All the externally applied plugs that I have seen so far have been marked temporary only. They work if the hole suits them but more often than not in the bush the holes are too big.

Have a look at the tyre repair equipment on Rema Tip Top's website and you won't believe what is available. There are all kinds of temporary and permanent plugs plus reinforced patches for tread, shoulder and side wall repairs.

There is a lot more information here on bush repairs
http://www.beadelltours.com.au/rim_debate.html#8
AnswerID: 546307

Reply By: Angryz - Saturday, Feb 21, 2015 at 10:51

Saturday, Feb 21, 2015 at 10:51
Externally fitted plugs are for temporary repair only, they actually are not for road use & do make your vehicle unroadworthy. Once home you should have external plugs replaced with the internal patch plug type.
AnswerID: 546313

Follow Up By: Motherhen - Saturday, Feb 21, 2015 at 22:06

Saturday, Feb 21, 2015 at 22:06
While that may be the legal situation Angry - they are a temporary fix, but will probably outlast the tyre. Some years ago our son got a stone puncture on the Gibb River Road. The gash (NOT sidewall) took four plugs in a line. He showed me 12 months later :O when we were leaving for the GRR.

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Reply By: Idler Chris - Vic - Saturday, Feb 21, 2015 at 10:57

Saturday, Feb 21, 2015 at 10:57
Holes created by nails and screws can usually be repaired by a string plug from the outside particularly if it is in the tread, and these can last the life of the tyre. String plugs are considered as a temporary repair only and there is some risk if you continue to use the tyre. If you have a TPMS then you greatly reduce this risk.
It so happens that I am writing a blog on this subject which I will finish in the next couple of hours, I will post a link when I do.
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Follow Up By: BunderDog - Saturday, Feb 21, 2015 at 11:37

Saturday, Feb 21, 2015 at 11:37
Your post doesn't make sense one place you say string plugs are Ok and in the next sentence you say they are a temporary fix.
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Follow Up By: garrycol - Saturday, Feb 21, 2015 at 12:59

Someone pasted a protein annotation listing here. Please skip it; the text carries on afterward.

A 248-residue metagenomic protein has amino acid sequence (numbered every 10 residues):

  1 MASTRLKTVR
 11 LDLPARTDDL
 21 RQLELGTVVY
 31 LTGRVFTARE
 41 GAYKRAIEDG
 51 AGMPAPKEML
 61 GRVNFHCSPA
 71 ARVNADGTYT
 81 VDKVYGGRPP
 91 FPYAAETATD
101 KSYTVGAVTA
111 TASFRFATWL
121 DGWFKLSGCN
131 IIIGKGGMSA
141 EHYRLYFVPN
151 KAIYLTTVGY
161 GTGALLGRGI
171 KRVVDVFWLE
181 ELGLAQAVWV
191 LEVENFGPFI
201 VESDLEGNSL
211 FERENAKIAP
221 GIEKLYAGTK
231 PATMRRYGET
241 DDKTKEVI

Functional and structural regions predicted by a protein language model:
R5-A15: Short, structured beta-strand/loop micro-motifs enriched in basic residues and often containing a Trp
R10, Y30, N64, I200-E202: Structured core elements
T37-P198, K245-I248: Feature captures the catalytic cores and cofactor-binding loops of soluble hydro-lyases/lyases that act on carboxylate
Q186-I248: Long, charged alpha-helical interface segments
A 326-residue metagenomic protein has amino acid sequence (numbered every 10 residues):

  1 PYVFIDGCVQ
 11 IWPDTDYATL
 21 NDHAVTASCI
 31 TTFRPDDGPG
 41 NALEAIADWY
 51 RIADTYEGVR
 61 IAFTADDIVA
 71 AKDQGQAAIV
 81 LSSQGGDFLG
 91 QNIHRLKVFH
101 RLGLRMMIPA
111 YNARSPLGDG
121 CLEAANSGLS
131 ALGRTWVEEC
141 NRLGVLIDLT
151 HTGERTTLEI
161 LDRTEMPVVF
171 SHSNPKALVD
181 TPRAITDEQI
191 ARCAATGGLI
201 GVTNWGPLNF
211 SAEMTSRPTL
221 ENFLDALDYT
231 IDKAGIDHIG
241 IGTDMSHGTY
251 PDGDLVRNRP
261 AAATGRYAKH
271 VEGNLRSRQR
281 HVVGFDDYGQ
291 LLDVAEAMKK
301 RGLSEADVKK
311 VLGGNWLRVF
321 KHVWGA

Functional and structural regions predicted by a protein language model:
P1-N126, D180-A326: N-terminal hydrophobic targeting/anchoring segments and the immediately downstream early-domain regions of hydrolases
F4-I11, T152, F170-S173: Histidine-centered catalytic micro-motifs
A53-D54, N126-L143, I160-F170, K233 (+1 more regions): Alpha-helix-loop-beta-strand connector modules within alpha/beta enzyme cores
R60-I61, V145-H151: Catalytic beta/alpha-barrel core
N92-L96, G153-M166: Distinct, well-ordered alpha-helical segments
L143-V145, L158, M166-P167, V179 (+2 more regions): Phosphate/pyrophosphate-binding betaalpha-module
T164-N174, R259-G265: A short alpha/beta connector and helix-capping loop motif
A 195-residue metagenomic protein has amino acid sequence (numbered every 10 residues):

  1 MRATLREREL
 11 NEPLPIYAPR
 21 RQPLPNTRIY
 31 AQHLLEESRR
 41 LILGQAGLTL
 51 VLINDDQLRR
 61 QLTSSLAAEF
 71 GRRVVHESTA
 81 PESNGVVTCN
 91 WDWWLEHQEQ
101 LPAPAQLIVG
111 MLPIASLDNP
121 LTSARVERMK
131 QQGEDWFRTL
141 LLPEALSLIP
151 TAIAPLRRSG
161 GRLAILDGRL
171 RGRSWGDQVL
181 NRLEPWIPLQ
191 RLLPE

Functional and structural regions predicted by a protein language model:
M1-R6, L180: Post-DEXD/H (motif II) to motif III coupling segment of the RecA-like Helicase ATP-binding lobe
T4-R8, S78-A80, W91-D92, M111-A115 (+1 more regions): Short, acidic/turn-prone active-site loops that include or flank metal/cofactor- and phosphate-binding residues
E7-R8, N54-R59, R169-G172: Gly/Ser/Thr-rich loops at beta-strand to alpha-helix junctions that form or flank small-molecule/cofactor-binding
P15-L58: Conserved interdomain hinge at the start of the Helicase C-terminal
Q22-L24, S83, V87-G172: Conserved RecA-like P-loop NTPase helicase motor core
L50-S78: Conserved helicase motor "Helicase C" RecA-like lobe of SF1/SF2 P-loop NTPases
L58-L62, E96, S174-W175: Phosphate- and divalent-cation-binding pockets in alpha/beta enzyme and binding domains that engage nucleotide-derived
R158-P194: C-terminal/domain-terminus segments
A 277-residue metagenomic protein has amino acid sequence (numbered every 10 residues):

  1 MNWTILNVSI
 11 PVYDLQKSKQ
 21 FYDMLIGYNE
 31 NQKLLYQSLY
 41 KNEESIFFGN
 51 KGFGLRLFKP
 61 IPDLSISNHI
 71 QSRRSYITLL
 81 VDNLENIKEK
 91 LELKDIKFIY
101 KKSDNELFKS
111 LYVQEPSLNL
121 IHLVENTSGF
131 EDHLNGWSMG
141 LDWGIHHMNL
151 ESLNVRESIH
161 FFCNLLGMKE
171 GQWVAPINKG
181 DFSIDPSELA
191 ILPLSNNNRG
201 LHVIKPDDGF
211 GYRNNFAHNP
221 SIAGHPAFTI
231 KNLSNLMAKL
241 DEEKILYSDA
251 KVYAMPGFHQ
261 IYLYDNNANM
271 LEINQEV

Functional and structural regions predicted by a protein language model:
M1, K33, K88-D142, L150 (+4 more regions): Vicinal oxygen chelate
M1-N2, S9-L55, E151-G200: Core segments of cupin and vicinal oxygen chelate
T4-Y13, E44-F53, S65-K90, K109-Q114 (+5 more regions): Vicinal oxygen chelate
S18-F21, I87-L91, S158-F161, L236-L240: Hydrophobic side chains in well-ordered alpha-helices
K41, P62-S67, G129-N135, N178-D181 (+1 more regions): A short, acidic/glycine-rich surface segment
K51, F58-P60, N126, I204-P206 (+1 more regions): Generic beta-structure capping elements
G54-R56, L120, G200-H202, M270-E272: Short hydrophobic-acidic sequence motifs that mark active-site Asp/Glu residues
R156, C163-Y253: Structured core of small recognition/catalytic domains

Saturday, Feb 21, 2015 at 12:59
They are marked as a temporary fix but in many cases like many temporary fixes they can last for the life of the tyre, but then they may not last.

As mentioned - they should be replaced as soon as possible with the correct internal mushroom style plugs but if not there is a chance the string style of plug could fail.
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Reply By: Sigmund - Saturday, Feb 21, 2015 at 12:32

Saturday, Feb 21, 2015 at 12:32
If memory serves (and increasingly it doesn't!) in Vic you can only legally have one plug.

As for the string types, provided they're properly fitted they're quite durable.
AnswerID: 546321

Reply By: Troopyman - Saturday, Feb 21, 2015 at 13:28

Saturday, Feb 21, 2015 at 13:28
Plugging a tyre yourself is a temporary fix .
The only plug I would keep permanently in a tyre is from the safety seal kit .
Safety seal is the only plug kit I ever use .
safety seal
AnswerID: 546326

Follow Up By: garrycol - Saturday, Feb 21, 2015 at 13:55

Saturday, Feb 21, 2015 at 13:55
That is no different to any of the brand name temporary repair kits available (I have the ARB kit). Irrespective of what Safety Seal say it is only considered a temporary repair and should be replaced with an internal mushroom seal at the earliest opportunity.
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Reply By: TomH - Saturday, Feb 21, 2015 at 16:42

Saturday, Feb 21, 2015 at 16:42
Dont think you can plug sidewalls. Also a few years ago retreaders wouldnt accept any tyres with plugs in them. Guess its not done so much now.